Home - Themes - Restore ecological continuity - Toward integrated evaluations of lakes


    -Gaël Olivier \ Onema Auvergne-Limousin regional office
    "We have used the Alber and Charli protocols since the beginning of 2011, first on a few, fairly small lakes, notably those in the operational-monitoring network to validate the methods, then starting in 2012 on all the lakes in the surveillance-monitoring network..."

Toward integrated evaluations of lakes

The code names include Bavela, Corila, Charli and Alber. Thanks to the work of the Onema/Irstea research unit in Aix-en- Provence, scientists and water managers now have a set of standardised methods and protocols to describe lakes and their environment, and thus contribute to evaluating their ecological status. All the information will be available via new data bases now being set up.

What are the limits to the catchment basin of any given lake? What types of vegetation grow on or near its edges? What installations exist along the lake? What types of sediment line the lake bottom? The answers to these questions and many others will be available by 2014 for all French lakes listed in the Water framework directive (WFD), in the form of maps and standardised data formats. That is the result of the efforts since 2010 of the Onema/Irstea research unit in Aix-en-Provence to develop and validate the necessary tools that are now available for water managers throughout France.

By processing the available data (Alti®IGN database), the Bavela protocol determines the topographical catchment basin of lakes. A GIS (geographic information system) can then be used to extract the morphological characteristics (surface area, perimeter, average altitude, etc.), as well as other information such as land use, population density, surplus nitrogen, etc. Finally, a hydrological model provides for each basin the data series on monthly water resources from 1970 to 2008. In 2011, Bavela was used on the 473 WFD-listed lakes in continental France and the information has now been validated and is available to water managers in just a few clicks. The Corila protocol, also deployed in 2011, describes the riparian corridors of lakes, i.e. the land in the immediate vicinity of the lake edge. Using the TOPO® database, which describes landscape features divided into specific aspects, the protocol provides information on the one-metre scale concerning road and rail networks, vegetation, hydrography and orography. An upcoming version will include information on buildings.

Into the field to lake edges and bottoms

Two other, complementary protocols organise the gathering of information on lake edges. Charli deals with characterising habitats on lake edges and littoral zones, Alber with alterations to shorelines. Both are based on sets of orthophotographs drawn from IGN (French national geographic institute) databases, with additional data from on-site visits. For the visits, the technicians use a motorised boat equipped with a GPS system. For each section of the shoreline, for Charli they note the characteristics of habitats, e.g. the types of substrate (mud, sand, gravel, stones, etc.), vegetation, undercut banks, and for Alber, any observed anthropogenic alterations to lake edges, e.g. stone banking, addition or extraction of material, levees, line pipes and other equipment. The information is then stored in a database for spatialised data after GIS processing. Almost 150 lakes have already been analysed using Alber and Charli by teams from Onema regional offices and the Water agencies. Other campaigns will soon map the types of substrate on lake bottoms as well, using scientific echo-sounding equipment. After reviewing the available data on hydroacoustic techniques, INRA researchers at Thonon les Bains, in conjunction with the Onema/Irstea centre, identified the most suitable techniques for their purposes and determined how best to use them.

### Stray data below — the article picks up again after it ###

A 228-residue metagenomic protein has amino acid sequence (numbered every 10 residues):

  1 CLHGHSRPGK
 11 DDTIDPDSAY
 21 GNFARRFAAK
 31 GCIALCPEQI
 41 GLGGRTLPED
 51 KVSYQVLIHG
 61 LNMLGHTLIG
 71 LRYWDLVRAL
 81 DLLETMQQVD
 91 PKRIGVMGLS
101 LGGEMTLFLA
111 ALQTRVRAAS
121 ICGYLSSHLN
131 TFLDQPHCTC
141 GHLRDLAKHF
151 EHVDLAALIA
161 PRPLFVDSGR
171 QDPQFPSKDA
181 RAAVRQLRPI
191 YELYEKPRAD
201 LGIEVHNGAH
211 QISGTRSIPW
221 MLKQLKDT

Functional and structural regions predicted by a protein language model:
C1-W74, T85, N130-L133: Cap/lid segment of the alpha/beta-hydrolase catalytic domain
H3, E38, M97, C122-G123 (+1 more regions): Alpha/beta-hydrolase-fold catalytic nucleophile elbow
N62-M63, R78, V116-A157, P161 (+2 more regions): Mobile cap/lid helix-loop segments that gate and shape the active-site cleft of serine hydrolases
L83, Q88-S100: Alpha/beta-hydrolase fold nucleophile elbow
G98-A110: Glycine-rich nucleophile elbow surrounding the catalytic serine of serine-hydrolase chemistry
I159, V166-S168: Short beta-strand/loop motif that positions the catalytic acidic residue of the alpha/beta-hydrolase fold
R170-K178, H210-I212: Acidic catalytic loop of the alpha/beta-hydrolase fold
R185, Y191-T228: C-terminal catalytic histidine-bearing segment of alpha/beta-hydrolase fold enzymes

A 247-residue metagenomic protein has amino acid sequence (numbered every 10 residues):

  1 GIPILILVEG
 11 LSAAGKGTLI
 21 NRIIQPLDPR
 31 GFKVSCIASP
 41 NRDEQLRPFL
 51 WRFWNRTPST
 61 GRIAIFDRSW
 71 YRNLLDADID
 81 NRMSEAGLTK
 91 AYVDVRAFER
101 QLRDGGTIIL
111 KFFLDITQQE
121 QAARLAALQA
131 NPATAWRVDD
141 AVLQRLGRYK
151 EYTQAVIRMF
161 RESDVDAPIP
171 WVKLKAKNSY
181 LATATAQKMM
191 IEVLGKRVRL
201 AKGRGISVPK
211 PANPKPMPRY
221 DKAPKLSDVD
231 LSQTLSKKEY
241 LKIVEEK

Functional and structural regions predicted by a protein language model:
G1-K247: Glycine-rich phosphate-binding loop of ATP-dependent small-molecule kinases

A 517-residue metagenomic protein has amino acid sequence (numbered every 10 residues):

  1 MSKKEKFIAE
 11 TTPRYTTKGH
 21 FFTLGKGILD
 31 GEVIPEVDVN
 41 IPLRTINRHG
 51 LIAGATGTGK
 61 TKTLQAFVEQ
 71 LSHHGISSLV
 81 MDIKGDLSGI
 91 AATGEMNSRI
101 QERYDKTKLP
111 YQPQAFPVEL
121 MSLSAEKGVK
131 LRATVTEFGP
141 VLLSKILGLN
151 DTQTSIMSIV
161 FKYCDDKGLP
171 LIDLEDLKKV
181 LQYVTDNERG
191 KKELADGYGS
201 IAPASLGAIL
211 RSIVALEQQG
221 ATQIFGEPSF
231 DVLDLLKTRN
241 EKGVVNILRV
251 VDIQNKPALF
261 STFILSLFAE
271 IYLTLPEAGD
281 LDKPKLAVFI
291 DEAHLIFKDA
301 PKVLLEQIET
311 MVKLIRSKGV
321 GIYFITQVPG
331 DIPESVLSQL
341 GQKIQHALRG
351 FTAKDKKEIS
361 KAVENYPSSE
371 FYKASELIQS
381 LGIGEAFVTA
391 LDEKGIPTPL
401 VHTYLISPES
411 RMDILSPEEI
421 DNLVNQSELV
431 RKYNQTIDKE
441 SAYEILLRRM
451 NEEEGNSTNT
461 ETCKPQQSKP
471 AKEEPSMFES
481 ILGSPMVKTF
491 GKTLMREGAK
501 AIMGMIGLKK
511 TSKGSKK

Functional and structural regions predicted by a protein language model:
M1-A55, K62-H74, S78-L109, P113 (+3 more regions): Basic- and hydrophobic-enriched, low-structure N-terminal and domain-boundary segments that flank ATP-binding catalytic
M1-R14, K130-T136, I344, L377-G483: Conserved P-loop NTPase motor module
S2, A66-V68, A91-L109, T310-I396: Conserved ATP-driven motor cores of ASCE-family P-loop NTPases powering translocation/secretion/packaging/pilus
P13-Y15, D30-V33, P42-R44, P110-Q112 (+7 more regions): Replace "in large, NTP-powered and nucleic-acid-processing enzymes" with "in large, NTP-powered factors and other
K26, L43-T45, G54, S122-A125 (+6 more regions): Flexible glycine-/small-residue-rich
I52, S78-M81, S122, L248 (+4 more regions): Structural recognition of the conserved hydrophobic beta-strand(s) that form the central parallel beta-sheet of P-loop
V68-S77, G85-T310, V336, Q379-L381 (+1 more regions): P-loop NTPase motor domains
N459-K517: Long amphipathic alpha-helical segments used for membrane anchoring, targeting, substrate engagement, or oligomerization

From the catchment basins to the lake bottoms, all the data produced by the various tools will be stored in databases by 2014 and available for defining WFD programmes of measures in 2015. There remains, however, an essential task for the Onema/Irstea centre, that is integrating all the information in a single diagnostic system. The teams have been working since the end of 2011 to model the links between biology and hydromorphology on the various interconnected scales ranging from catchment basins to riparian corridors, shorelines and lake bottoms. The goal is to develop a comprehensive and quantified method to assess the degree of lake alterations, the causes and the effects. That represents a scientific challenge and is eagerly awaited by water managers.

Managing solid transport in rivers

Rocks, stones, pebbles and sand travel down rivers in step with currents. Alluvium is a major factor in the hydromorphological and ecological balance of rivers and also plays an essential role for aquatic and riparian species. A deficit in sediment may cause numerous malfunctions that are currently observed in French rivers. That is why correct operation of sediment transport is now listed as a major objective in the legal texts governing water management and aquatic environments.

In 2011, Onema published the «Primer on managing solid transport in rivers», the second book in the «Knowledge for action» series. The book is both a summary of current knowledge on solid transport and a guide to assist in improving management.

A three-day technical workshop on managing sediment transport in rivers took place in Toulouse. About 50 people from universities, research organisations and State technical services met to discuss current knowledge on solid transport in rivers and priorities for R&D work. The workshop programme and summary documents are accessible on the Onema site.

* Authors: J.R. Malavoi, C.C. Garnier, N. Landon, A. Recking, Ph. Baranrposes and determined how best to use them.